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[Event Summary] Australia-Korea Webinar on Women in STEM


Role models and international exchanges can help make a difference: Australian and Korean experts discuss Women in STEM


Female STEM professionals from Australia and South Korea gathered virtually on 11 May 2021 to discuss the challenges that women face in the fields of science, engineering, technology, and mathematics and to explore the role that cross-border connections can play in achieving change.


The webinar was hosted by the Australian Embassy in Seoul and the Korean Center for Women in Science, Engineering, and Technology (WISET), with the support of the Korea Australia Researcher Network (KARN).


H.E. Ms Catherine Raper, the Australian Ambassador to the Republic of Korea, opened the webinar, noting its contribution to the 60th anniversary of diplomatic relations between Australia and Korea. Pointing out the growing education, science, and research exchanges between the two countries, she urged participants to look for cross-border opportunities in STEM and “small ways we can help achieve change.”


The speakers made a case for having more women in STEM, arguing that it had not only moral but economic benefits.


“STEM sectors contribute hundreds of billions of dollars to Australia’s economy,” said Professor Lisa Harvey-Smith, Australia’s Women in STEM Ambassador. “But women only make up 17 per cent of STEM qualified people. If just 1 per cent of Australian women train into STEM, we would add billions of dollars to our economy.”


Dr. Ahn Hye-yeon, President of WISET, a public body dedicated to gender equity in STEM under Korea’s Ministry of Science and ICT, mentioned Korea’s low birthrate and shrinking labor force, pointing out that having more women in STEM would “help ease Korea’s shortage of skilled scientists and engineers.”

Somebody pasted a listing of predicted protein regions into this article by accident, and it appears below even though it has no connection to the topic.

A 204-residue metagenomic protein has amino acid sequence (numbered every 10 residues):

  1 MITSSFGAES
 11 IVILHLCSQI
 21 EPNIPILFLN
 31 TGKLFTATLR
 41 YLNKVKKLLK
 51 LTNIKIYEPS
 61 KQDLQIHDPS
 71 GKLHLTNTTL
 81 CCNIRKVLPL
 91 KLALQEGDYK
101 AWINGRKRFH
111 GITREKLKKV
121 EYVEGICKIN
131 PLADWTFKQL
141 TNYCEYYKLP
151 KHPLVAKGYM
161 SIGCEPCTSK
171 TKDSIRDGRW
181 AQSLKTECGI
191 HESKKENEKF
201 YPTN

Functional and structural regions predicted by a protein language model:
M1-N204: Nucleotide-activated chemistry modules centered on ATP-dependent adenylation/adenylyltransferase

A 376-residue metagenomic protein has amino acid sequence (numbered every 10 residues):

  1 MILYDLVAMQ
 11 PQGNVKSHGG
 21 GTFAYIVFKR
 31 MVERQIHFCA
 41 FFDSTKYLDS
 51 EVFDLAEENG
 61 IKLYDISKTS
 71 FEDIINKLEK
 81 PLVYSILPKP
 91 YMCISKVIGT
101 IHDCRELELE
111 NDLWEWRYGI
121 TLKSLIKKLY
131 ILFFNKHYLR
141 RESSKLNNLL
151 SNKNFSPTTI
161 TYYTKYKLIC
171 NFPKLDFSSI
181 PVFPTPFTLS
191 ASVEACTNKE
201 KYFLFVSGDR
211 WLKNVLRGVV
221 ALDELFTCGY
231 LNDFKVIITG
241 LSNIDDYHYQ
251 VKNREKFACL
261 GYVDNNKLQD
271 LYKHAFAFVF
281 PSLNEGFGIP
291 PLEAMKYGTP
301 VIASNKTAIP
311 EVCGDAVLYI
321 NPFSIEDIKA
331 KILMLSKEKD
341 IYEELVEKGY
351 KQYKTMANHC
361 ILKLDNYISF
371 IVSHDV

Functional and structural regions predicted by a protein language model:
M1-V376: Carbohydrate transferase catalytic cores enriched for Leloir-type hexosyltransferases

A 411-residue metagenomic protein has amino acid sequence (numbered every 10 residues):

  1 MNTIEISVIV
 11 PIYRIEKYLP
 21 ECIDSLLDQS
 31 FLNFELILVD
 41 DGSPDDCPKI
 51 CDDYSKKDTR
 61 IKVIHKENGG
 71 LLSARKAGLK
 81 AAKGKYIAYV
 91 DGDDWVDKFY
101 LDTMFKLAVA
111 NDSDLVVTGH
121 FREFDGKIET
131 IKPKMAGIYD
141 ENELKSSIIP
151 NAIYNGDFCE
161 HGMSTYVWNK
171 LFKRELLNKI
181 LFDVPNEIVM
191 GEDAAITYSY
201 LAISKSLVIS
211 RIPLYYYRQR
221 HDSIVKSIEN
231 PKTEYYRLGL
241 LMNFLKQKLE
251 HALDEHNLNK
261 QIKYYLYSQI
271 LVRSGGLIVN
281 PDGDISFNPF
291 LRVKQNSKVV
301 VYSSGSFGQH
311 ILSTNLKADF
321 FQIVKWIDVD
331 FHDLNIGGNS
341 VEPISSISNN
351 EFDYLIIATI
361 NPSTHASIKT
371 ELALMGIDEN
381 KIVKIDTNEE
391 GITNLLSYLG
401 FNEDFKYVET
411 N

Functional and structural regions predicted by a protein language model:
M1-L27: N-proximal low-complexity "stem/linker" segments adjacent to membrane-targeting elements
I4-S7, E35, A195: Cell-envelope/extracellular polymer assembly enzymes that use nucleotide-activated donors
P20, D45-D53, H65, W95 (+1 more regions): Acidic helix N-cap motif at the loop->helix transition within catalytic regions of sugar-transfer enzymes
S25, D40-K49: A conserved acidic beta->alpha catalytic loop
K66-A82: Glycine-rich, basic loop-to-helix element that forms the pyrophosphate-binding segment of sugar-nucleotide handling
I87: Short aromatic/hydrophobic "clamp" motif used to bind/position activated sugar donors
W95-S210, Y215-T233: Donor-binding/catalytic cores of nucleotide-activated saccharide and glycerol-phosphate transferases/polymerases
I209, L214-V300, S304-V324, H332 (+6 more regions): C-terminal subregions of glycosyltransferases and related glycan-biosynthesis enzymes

Then how can we inspire more women and girls into STEM? The speakers were all clear about one important factor: having positive role models.


“The most effective way to attract female students to STEM is to inspire them through a success story,” Dr. Ahn said. To that end, WISET last month launched W-Bridge, a lifelong career guidance platform to support women and girls in their STEM journey.


Professor Harvey-Smith said her office started a campaign called Future You, an online animated website for children aged 8 to 12 to help girls explore a range of STEM careers.


One of the discussants, Ms. Jade Bujeya, who is studying for a Master of Data Science at La Trobe University in Melbourne, shared her personal experience of growing up with very few female STEM teachers and how misrepresentations in popular culture had distorted the perception of women in STEM, driving girls away from what could be a rewarding profession. “Providing these positive role models to young women would really help them believe this is something they can do and be successful in,” she said.


Women in STEM also need to take on more leadership roles, and that’s where mentorship and networking can help.

To address the sharp drop in the number of women in STEM as they go up the career ladder, Dr. Ahn said WISET started connecting mid-level female workers with female senior executives in various STEM sectors.


Another discussant, Dr. Lee Myung Sun, Director of Ewha Institute for Leadership Development, shared the example of Ewha-Luce International Seminar (ELIS), a program that helps female STEM graduate students from Asia and the U.S. develop leadership skills.


The speakers said there were plenty of opportunities for cross-border collaborations in STEM.  


Professor Harvey-Smith highlighted the Square Kilometre Array (SKA) project, an intergovernmental effort to build the world’s largest radio telescope in Australia and South Africa by 2027. She mentioned Korea as an important partner country and said “there will be many opportunities for us to share our expertise and have more women trained into STEM.”


Ms. Bujeya, who studied at Sogang University in Seoul as an Australian Government New Colombo Plan Scholar in 2019 and interned at the Korean Centre for Artificial Photosynthesis, encouraged young women thinking about a career in STEM to reach out to universities and look into government scholarships, adding that study abroad programs are more feasible than they appear.


Both female and male researchers can join KARN, a free platform that shares information and facilitates links between researchers from Australia and Korea. In addition, the Australian Academy of Science STEM Women database is an excellent resource profiling women with science, technology, engineering and mathematics skills.